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Afton Alps' Children’s Learning Center opens, with improvements

Kids everywhere are out of school for holiday break, but that doesn’t mean they have to stop learning. Just get them out to Afton Alps. They might learn lessons that last a lifetime.

Earlier this month, Afton Alps celebrated the grand reopening of its Children’s Learning Center in the Meadow’s Chalet. The learning center went through some structural renovation this year, which adds to the safety and security for Afton Alps’ younger visitors.

The project included the construction of a new check-in counter, where parents can register their kids for classes. The extra room separates the guest services counter – open to all visitors – from the classroom area where kids are learning the fundamentals of skiing or snowboarding.

Outside, the new Kids Adventure Zone has been added, as well, to give kids a place to practice some of their new-found skills.

Afton Alps offers several different lessons for kids, Ski and Snowboard School Director Chris Setchell said. Children, as young as 3 years old, can participate in the classes offered through the Ski and Ride School. Classes like the Cruisers program teach beginners the basics of skiing. More advanced youth skiers can learn all of the tricks they might do on boards or on skis through the Twin Tip program, or they can try recreational alpine racing through the Afton Racing Club. The most advanced youth skiers can join the All Mountain Team.

“The kids who are in that program come out as really quite good skiers, and are really quite passionate about skiing,” Setchell said.

Afton Alps provides the largest opportunities in the region for kids – and even adults – to learn how to ski or snowboard, Afton Alps Marketing and Public Relations Manager Pam Hoye said. About 70 percent of the instructors are certified through the Professional Ski Instructors of America and the American Association of Snowboard Instructors.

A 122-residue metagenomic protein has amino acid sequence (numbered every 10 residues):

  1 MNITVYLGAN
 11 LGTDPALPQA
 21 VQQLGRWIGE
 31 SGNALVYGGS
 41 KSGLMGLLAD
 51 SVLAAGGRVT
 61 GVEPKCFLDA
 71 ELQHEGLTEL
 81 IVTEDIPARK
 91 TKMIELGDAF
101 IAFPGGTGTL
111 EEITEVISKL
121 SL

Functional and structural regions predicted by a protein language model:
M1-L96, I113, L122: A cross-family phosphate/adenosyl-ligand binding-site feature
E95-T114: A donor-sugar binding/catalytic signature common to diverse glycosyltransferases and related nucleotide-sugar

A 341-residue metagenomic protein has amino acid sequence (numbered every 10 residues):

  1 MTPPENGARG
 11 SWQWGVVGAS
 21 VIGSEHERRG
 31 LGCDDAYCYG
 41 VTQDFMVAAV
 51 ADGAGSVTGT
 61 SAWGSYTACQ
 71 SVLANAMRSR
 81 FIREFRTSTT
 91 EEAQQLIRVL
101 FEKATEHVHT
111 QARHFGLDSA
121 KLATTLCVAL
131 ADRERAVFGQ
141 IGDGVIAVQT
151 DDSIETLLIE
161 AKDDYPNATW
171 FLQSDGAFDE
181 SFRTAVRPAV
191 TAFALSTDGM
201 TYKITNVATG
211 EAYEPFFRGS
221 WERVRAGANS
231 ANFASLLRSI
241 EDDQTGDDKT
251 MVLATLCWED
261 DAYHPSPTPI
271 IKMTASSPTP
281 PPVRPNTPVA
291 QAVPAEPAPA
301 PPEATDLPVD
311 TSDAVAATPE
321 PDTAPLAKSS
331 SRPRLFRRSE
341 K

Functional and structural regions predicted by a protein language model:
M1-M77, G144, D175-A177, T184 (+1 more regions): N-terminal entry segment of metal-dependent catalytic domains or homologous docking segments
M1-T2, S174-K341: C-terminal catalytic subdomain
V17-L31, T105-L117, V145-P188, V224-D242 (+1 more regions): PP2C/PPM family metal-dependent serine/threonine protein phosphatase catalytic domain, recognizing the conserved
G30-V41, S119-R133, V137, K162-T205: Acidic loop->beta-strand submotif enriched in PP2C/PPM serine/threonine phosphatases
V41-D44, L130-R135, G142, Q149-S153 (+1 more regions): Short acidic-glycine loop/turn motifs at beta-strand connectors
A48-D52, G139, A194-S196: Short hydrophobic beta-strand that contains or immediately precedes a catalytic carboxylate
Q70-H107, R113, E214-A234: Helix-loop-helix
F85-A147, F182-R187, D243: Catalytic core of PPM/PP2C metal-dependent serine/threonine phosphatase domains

The wife of a long-time skier, and mother to two youth skiers, Hoye likes being able to spend time with her whole family, outdoors, during the winter at Afton Alps.

“We love it,” she said. “I don’t think there’s another family activity around where you can spend that many hours together, outside.”

What they often hear, though, is that some adults who used to ski just don’t participate in the sport anymore. The excuse, Setchell said, is that a lot of adults – who used to love to ski as kids or teens – think they have simply outgrown the sport or are afraid of injuries. Advances in ski equipment, safety equipment, and even the clothing available nullify that argument in his book.

“We get that ‘too old’ excuse often,” he said. “That’s not an excuse. Skiing is way safer now than it has ever been. It’s such a different experience than it was 20 years ago.”

The renovation at the Children’s Learning Center is the latest in improvements to come to Afton Alps since the ski hill was purchased by Vail Resorts three years ago. One previous project included a $10 million investment in the property, most of which was spent on new snow making machines, which are coming in particularly handy this year.

Mother Nature hasn’t exactly held up her end of the deal so far this winter. In fact, Afton Alps had closed for a few days this year after the unseasonably warm temperatures melted much of the snow on the hills. But with cooler weather in the forecast, and a long holiday break coming up, those snow machines were put into action late last week. Hills reopened Dec. 18.

Hoye suggests that anyone interested in skiing – or learning how to ski – check out the Afton Alps website, www.aftonalps.com. Current conditions are found under the “On the Slopes” tab, and a full list of ski and snowboarding classes for kids and adults are listed under the “Lessons, Racing and Programs” tab.

Michelle Leonard

Michelle Leonard joined the Woodbury Bulletin staff in November, 2014, after 14 years covering news for the Bulletin's sister publication, the Farmington Rosemount Independent Town Pages.  Michelle earned her Bachelor of Science degree in Mass Communications: News-Editorial from Mankato State University in 1991. She is an active member of the American Legion Auxiliary Clifford Larson Unit 189 of Farmington, and served as the 2014-15 Third District President to the American Legion Auxiliary Department of Minnesota. Michelle is also the volunteer coordinator for the Minnesota Newspaper Museum which is open annually during the Minnesota State Fair. She has earned Minnesota Newspaper Association awards in Investigative Reporting, Local News Coverage, Feature Photography and Column Writing. 

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